What Oral (Mouth) Cancer Looks Like

Medically Reviewed By William C. Lloyd III, MD, FACS
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Young Caucasian man looking at mouth in mirror
  • Oral cancer can be painless. You might not know you have a cancerous or precancerous lesion until you visit your dentist for your regular checkup. Or you may have thought that odd-looking patch or spot in your mouth wasn’t anything to worry about, since it didn’t hurt. Even if it did hurt, you figured it was just a canker sore. Here are some oral (mouth) cancer pictures so you can know the warning signs you need to heed. After all, as with any cancer, the earlier you can treat oral or mouth cancer, the better your chances of a full recovery.

  • 1
    Lip Cancer
    Lip cancer

    Lip cancer lesions can develop anywhere on your lips, but they are most likely to occur on your lower lip. Getting too much sun is a risk factor for oral cancer, especially lip cancer. Making sure you have sun-protectant lip balm or lipstick is one way to cut your risk. Tobacco use, whether smoking or chewing, can also lead to cancer of the lips (as well as other mouth cancers). If you develop a spot that lasts longer than two weeks, have your dentist check it out.

    Photo credit: Klaus D. Peter under  Creative Commons Attribution 2.0 German y)

  • 2
    White Patches
    Leukoplakia in inner cheek

    White spots inside your mouth that don't rub off when wiped with gauze are called leukoplakia. These painless lesions may appear on the insides of your cheeks or the side or bottom of your tongue. Sometimes they are caused by irritation in your mouth, such as to a rough tooth; some will go away on their own. Most leukoplakia are benign, but about 25% may be cancerous or precancerous. For this reason, your dentist may want you to have your leukoplakia biopsied.

    (Photo credit: 
    Michael Gaither under Creative Commons Attibution-Sharealike 3.0 Unported)

  • 3
    Red Patches
    Red and white patches on inside of mouth

    Red spots inside your mouth that don't have an obvious cause (such as an injury) are erythroplakia. These lesions can be flat or slightly raised. If you scrape a red spot like this, it may bleed. Erythroplakia is less common than leukoplakia, but more likely to be cancerous. When tested, about 70% of erythroplakia lesions are either cancerous or precancerous. Patches of mixed red and white spots, called erythroleukoplakia, also are more highly linked to cancer. If you have a red spot or sore in your mouth, bring it to your dentist's attention.

  • 4
    Oral Lichen Planus
    Microscope image of lichen planus

    Lichen planus is a chronic inflammation caused by an autoimmune disorder. You may see a white patch in your mouth that's got a lacy pattern. Or, oral lichen planus may appear as a swollen, red area or as an open sore. It's most often found inside the cheeks, but lesions can also appear on your gums, tongue, inside your lips, or on the roof of your mouth. Lichen planus lesions can sometimes become cancerous, so you need to be monitored by your dentist. Lichen planus can't be cured but you can get medication to help ease pain and encourage open sores to heal.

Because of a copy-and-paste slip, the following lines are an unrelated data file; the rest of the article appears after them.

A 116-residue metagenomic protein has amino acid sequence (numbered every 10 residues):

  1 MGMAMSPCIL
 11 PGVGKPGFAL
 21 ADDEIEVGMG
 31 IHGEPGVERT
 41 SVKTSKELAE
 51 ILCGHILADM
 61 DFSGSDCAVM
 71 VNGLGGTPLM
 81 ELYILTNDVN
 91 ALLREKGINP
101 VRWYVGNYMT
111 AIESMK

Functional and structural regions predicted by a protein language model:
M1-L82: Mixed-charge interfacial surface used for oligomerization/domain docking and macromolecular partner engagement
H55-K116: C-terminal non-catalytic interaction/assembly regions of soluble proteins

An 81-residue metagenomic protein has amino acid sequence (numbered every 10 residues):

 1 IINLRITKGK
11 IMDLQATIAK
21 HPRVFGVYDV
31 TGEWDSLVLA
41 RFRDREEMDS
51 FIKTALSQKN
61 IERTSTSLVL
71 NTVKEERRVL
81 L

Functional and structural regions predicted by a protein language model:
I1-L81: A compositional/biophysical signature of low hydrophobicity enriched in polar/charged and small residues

Photo credit: Nephron under  Creative Commons Attribution-Sharealike 3.0 Unported )

  • 5
    Salivary Gland Tumors
    Man with large salivary gland tumor under ear

    Sometimes oral cancers develop in the small salivary glands that exist in the lining of your mouth and throat. You may notice a growing lump or swelling in your upper lip, the roof of your mouth, inside your cheek, or in another spot in your mouth. Keep in mind that not all salivary gland tumors are cancerous. Also, lumps can be a sign of infection or blocked salivary ducts, rather than cancer. Your dentist or doctor will need to examine you to determine the best course of treatment.

  • 6
    Roof of Mouth Cancer
    Roof of mouth cancer

    Having an ulcer on the roof of your mouth (also called your hard palate) is a sign of mouth cancer. The ulcer may bleed as the cancer grows. Usually it's spotted first by your dentist, so keeping regular dental exams can help with early detection. Using tobacco or regularly drinking alcohol to excess can make it more likely to get this type of cancer. Other symptoms to watch for include bad breath, loose teeth, dentures that stop fitting, speech changes, problems with swallowing or moving your jaw, and a lump in your neck.

  • 7
    Oral Tongue Cancer
    Image of tongue cancer tumor

    The first two-thirds of your tongue—the part you can stick out—is called your oral tongue. Symptoms of mouth cancer on your tongue include a pinkish-gray or red lesion that bleeds easily if you touch or bite it. Risk factors for tongue cancer include being male, over 40, and a smoker. Smokers are five times more likely than nonsmokers to develop oral tongue cancer. Another type of tongue cancer develops in the base of the tongue; this is called hypopharyngeal tongue cancer, and is often associated with the human papillomavirus (HPV).

    Photo credit: PLOS.org under  Creative Commons Attribution 4.0 International )

  • 8
    Gum Cancer
    Gum cancer and tooth damage

    Mouth cancer on your gums can sometimes be mistaken for gingivitis, a common gum inflammation. Some of the signs are similar, including bleeding gums. However, gum cancer symptoms also include white, red or dark patches on the gums, cracking gums, and thick areas on the gums. Gum cancer is often successfully treated if it is caught early. Top risk factors for gum cancer include using chewing tobacco, smoking, and excessive alcohol consumption.

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Medical Reviewer: William C. Lloyd III, MD, FACS
Last Review Date: 2021 Feb 6
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